JoBlo Joins Adam Wingard for a look at Godzilla x Kong: A New Empire

Adam Wingard takes JoBlo on a tour behind the scenes for Godzilla x Kong: A New Empire arriving in theatres on March 29th

Godzilla x Kong

The two Titans of the Monsterverse are back! March 29th sees the return of Godzilla and Kong, yet this time, they may have to work together. Adam Wingard‘s return to the franchise Godzilla x Kong: The New Empire promises to bring audiences to an exciting new world. The latest installment promises a whole heaping of monsters that will fill the screen nicely with its upcoming IMAX release. This past Thursday, JoBlo was invited to see the new film and get a good look behind the scenes as the upcoming franchise chapter prepares to roar into the theatres.

You can look for a full review closer to release, but there was a very spirited vibe during the WB event and screening. Best of all, the event was joined by Mr. Wingard himself to give us a little insight into what we were about to witness. However, even before our inside look, we were given a glimpse at some of the costumes worn in the feature. They also had on display the toys lined up with monsters and fun. Frankly, I want all of them. It was an impressive event that was all the more enjoyable thanks to the charming nature of Wingard’s presence.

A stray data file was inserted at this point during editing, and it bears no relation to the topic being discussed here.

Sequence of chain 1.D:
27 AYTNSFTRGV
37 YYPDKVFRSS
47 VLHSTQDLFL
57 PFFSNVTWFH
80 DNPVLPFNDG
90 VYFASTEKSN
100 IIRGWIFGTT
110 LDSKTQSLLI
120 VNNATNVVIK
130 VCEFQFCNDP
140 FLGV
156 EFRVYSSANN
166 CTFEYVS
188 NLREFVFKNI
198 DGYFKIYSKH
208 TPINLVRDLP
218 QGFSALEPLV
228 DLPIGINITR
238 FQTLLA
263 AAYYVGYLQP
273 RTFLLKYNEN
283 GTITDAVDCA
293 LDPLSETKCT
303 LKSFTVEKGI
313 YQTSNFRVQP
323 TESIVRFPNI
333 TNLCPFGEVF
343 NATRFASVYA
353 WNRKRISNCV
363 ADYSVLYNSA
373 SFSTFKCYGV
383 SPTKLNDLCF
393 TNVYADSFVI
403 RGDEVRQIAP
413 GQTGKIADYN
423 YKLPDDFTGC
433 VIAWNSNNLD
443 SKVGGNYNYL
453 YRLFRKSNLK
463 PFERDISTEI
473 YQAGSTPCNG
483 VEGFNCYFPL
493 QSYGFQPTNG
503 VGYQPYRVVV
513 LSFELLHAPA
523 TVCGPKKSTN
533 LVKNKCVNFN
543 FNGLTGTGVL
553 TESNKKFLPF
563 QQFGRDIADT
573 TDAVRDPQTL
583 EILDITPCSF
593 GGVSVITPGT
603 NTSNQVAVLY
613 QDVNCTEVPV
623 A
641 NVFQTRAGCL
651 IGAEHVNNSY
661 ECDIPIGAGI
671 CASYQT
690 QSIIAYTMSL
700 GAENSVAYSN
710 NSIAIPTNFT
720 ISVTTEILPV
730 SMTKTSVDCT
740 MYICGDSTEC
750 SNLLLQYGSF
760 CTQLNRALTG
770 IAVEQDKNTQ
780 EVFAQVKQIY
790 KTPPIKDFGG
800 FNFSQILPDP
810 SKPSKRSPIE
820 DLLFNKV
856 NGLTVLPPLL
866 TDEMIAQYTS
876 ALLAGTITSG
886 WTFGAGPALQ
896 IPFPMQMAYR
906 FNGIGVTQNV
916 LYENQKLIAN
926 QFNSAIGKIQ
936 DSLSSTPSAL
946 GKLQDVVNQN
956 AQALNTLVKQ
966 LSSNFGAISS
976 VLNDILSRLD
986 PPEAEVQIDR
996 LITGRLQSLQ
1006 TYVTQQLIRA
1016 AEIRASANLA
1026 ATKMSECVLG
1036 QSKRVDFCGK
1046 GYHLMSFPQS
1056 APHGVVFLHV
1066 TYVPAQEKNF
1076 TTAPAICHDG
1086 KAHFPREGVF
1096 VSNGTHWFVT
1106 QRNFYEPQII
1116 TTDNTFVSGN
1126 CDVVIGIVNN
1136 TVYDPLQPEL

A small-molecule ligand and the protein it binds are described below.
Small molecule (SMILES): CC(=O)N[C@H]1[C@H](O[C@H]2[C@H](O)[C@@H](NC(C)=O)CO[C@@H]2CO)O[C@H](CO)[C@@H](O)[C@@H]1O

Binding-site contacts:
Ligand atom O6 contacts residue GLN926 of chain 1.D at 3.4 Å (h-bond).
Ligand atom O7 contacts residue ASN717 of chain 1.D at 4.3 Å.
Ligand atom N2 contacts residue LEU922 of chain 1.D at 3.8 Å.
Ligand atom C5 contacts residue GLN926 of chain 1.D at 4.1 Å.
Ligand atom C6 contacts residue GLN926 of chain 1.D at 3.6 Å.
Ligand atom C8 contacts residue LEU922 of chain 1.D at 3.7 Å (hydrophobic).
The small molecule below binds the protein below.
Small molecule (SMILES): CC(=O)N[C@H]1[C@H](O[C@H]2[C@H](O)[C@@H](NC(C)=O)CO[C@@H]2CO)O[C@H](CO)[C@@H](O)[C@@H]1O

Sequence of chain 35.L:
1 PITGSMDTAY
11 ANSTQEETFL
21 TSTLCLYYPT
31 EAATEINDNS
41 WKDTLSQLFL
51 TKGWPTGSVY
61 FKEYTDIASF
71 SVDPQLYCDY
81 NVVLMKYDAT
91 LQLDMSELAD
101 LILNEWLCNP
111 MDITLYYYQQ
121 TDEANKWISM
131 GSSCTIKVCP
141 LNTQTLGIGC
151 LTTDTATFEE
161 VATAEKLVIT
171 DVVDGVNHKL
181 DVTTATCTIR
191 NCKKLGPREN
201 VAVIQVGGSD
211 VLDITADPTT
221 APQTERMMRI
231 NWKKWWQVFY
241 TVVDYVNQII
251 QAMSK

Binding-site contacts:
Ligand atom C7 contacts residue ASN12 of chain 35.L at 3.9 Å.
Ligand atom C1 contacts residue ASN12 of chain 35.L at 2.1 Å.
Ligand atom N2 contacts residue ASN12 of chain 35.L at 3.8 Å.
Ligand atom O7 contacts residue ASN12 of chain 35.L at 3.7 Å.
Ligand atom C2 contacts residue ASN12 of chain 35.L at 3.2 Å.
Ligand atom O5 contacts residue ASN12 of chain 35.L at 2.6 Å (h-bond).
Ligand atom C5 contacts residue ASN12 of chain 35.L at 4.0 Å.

Having spoken to the filmmaker in the past, he’s always been an incredible interview subject. The man loves making movies, which was displayed when watching him talk with glee about the Monsterverse. Before the screening, we gathered to see a collection of artifacts, images, and much more. All of which inspired the massive beasts on display in the film. Once my group had gathered in a room that looked straight out of a production office, Mr. Wingard chimed in for some of his inspiration for A New Empire.